If it’s Friday, there must be a bank failing somewhere across the country.”
That was the dire beginning of a CNNMoney.com article written by David Ellis toward the end of February. Just a few days later, National Public Radio aired some good news: There had been a hiring spree, even in this economy. Then the sobering news: it was the Federal Deposit Insurance Corp. adding hundreds of fresh employees to the new Irvine, California, office to deal with the country’s massive number of collapsing banks. According to the FDIC’s failed banks list, 25 banks closed in 2008 alone—a number that’s just two less than the list records for the entire scope of October 2000 through the year 2007. So far in 2009, there have been more than a dozen additional closures. But if you scroll down the list of failures, you won’t notice one community bank from the Hudson Valley.
In fact, if you talk to Rhinebeck Savings Bank’s President and CEO, Michael Quinn, he’ll tell you that while Washington Mutual and IndyMac were going under in 2008, his bank experienced its best year in earnings. “I think part of [that is due to] the good economy we’ve had in this area and part of it is the lending that we do,” he said. “We don’t do subprime lending, which is creating most of the headlines in the country, and we are a fair lender. People want to say it’s conservative, and maybe it was, compared to practices that have been out there over the last 10 years. But a lot of those practices are proving to be completely insane.”
Especially now, community banks seem more comfortable identifying themselves as conservative—what was once viewed as a negative is now a buzzword for peace of mind. Quinn said he recalls instances where customers would become frustrated that Rhinebeck Savings wouldn’t meet the loan terms that lenders like Countrywide Financial were willing to offer. Now that the bubble has burst, it’s the community financial institutions that are poised to vocalize the long history of products and services they’ve offered. Many of the community banks in the Hudson Valley are more than 100 years old and have weathered the Civil War, the World Wars, and the Great Depression, as well as more modern financial turmoil like the savings and loan crisis in the late ’80s and early ’90s. Throughout this time, most of these banks have stuck to their traditional terms of lending and have steadily, and safely, grown because of it.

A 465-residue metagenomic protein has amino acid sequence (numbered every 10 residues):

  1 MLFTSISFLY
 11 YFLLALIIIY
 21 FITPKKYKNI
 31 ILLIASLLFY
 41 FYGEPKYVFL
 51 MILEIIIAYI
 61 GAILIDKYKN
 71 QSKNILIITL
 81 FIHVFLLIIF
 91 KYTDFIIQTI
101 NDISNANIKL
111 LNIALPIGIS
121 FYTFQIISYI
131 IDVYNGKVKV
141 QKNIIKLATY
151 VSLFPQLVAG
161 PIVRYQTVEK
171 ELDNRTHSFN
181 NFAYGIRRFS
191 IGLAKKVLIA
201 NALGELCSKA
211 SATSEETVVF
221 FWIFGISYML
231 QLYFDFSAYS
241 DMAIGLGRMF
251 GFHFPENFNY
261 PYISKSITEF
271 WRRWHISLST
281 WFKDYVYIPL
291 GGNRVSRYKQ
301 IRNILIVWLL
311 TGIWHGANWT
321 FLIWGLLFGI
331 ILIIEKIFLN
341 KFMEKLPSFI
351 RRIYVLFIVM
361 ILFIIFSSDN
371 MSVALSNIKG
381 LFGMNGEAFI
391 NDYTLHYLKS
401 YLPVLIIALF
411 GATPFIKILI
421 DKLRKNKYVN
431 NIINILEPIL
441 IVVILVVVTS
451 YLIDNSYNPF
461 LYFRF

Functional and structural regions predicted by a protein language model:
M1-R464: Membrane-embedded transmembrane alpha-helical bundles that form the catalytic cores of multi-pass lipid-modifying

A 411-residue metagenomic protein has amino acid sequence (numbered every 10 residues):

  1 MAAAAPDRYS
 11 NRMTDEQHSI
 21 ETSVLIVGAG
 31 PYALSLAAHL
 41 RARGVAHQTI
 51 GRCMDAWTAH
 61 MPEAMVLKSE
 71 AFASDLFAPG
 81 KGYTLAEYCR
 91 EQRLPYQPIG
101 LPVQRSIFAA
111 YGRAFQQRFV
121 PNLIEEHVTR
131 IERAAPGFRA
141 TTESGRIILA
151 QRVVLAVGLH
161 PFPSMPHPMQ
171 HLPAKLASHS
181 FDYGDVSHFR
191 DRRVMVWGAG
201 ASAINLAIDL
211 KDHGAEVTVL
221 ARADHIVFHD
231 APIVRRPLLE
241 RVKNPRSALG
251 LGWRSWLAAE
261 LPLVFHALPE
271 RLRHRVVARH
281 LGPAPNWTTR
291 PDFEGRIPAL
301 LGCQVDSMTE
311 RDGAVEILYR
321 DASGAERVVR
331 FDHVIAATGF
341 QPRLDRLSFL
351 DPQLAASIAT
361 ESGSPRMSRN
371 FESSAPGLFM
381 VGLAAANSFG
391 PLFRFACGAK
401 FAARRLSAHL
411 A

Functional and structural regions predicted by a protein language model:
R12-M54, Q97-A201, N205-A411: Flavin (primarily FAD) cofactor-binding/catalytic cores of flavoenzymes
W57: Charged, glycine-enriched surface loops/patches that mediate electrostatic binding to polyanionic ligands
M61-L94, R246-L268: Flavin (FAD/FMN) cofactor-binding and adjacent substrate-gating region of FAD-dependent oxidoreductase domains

James Davenport, the president and CEO of Rondout Savings Bank, said that the big bank failures and forced mergers of the past year are mainly due to drifting from banking basics—abandoning sound loan underwriting principles and then owning securities backed by questionable residential mortgages. At his bank, they focus on the time-honored techniques of determining credit merit. “Rondout Savings Bank has always had a responsible, conservative credit culture,” he said. “We approach our loan underwriting from a commonsense perspective. We get to know our borrowers and require down payments, cash flow, decent credit scores, and collateral. Our strong asset and capital base underpins our rock solid balance sheet.”
Paul Merski, chief economist for the Independent Community Bankers of America, also touched on this point in an address before Congress in January. Merski told lawmakers that while community banks represent only 12 percent of bank assets, they make 20 percent of all small business loans and make half of all small business loans under $100,000. The businesses they fund are responsible for creating 70 percent of the net new jobs in the country.